Renewable energy is increasingly important with rising energy demands, finite fossil fuel supplies and growing environmental concerns. Over the last 25 years, wind turbine technology has increased in power output, but to meet a federal goal of generating 20 percent of the nation’s energy from wind by 2030, production must increase dramatically and several significant technological advancements are needed, including improved structural and aerodynamic modeling tools.
“The inability of current state-of-the-art wind turbine design codes to accurately and reliably predict performance and loads demonstrates the need for enhanced models,” said Jack McNamara, Ph.D., assistant professor of mechanical and aerospace engineering at The Ohio State University. “One issue noted in previous work is inadequate modeling of the rotor wake. For more accurate modeling of the problem, a wake model is required, where the vortex trailing the blades is tracked and its effects are included in the aerodynamic calculations.”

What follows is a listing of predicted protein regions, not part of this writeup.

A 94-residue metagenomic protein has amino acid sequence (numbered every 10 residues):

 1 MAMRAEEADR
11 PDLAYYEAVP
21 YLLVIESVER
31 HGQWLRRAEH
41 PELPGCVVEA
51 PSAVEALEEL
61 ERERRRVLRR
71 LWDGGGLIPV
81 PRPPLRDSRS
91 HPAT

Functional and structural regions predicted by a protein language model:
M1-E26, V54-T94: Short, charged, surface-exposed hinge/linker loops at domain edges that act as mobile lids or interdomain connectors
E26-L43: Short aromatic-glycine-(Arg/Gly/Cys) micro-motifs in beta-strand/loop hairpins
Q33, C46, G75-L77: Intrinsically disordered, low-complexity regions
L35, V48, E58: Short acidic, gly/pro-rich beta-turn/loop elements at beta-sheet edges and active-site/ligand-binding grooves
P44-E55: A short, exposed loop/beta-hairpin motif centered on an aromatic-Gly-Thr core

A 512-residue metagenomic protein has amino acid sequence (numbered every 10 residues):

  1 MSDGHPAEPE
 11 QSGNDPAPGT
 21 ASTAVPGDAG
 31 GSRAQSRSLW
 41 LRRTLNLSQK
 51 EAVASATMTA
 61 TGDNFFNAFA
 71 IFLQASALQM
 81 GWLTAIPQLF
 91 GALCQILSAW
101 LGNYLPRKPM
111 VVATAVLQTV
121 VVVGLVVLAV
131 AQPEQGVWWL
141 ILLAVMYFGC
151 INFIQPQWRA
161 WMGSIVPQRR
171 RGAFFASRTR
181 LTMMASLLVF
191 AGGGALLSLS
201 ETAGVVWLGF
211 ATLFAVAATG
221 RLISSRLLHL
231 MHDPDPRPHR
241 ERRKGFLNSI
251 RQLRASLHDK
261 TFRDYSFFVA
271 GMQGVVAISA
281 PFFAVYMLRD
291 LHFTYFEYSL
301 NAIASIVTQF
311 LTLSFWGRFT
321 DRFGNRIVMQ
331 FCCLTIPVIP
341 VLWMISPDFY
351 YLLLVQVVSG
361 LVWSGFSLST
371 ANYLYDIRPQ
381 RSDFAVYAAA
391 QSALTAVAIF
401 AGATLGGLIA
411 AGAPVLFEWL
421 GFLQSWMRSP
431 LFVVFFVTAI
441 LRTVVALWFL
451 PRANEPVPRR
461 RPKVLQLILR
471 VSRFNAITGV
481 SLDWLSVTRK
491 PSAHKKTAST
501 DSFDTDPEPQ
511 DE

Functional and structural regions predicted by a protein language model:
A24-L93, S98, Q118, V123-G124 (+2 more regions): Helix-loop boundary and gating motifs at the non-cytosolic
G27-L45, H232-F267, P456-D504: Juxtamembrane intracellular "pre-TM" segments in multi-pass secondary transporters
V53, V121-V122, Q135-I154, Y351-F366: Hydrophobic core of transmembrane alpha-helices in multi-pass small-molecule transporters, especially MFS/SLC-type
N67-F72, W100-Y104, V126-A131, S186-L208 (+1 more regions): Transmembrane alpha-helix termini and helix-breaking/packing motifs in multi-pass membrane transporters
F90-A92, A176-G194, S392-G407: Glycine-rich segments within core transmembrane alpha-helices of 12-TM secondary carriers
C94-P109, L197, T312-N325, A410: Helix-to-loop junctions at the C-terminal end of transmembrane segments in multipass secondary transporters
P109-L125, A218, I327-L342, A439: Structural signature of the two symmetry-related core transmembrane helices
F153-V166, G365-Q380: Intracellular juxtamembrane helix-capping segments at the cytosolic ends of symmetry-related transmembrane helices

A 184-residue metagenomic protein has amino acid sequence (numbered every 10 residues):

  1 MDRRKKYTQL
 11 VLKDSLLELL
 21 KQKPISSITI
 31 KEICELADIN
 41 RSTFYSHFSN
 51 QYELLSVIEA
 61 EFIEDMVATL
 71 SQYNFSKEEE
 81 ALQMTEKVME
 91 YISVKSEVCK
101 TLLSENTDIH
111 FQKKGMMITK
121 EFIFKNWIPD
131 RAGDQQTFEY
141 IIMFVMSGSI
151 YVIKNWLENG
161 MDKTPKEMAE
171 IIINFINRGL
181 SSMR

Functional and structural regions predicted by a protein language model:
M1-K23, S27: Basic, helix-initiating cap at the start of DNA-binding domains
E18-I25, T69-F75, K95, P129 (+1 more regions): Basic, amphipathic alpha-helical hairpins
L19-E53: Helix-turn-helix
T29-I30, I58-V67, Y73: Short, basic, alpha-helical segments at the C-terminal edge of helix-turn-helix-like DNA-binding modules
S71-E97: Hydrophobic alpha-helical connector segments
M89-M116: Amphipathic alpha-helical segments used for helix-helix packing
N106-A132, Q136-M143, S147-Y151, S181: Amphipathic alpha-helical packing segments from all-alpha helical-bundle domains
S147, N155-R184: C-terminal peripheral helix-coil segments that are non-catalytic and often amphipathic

McNamara’s Computational AeroElasticity Laboratory is accessing Ohio Supercomputer Center resources to study the effect of the wake on the aeroelastic response and performance of a representative wind turbine. Krista Kecskemety, a graduate student in McNamara’s lab, is currently incorporating the OSU Free Wake model into the open-source NREL wind turbine aerodynamics code, AeroDyn. This will then be used in conjunction with the NREL FAST and MSC ADAMs comprehensive wind turbine codes to study of the interaction of the wake with the turbine and its impact on predicted power performance and aeroelastic blade loads.
Project lead: Jack J. McNamara, The Ohio State University
Research title: Impact of wake effects on the performance and aeroelastic
behavior of wind turbines
Funding sources: Ohio Space Grant Consortium